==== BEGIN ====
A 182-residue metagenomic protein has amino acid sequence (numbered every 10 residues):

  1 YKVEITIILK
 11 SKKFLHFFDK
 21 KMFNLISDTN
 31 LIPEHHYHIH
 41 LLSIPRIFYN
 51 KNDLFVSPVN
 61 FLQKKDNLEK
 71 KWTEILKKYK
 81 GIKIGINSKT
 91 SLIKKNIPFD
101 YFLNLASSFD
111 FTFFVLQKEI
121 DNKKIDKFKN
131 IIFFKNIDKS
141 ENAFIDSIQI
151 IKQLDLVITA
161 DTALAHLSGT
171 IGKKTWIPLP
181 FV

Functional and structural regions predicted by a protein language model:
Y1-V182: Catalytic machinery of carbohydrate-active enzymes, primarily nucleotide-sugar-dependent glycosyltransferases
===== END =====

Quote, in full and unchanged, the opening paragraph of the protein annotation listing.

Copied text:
A 182-residue metagenomic protein has amino acid sequence (numbered every 10 residues):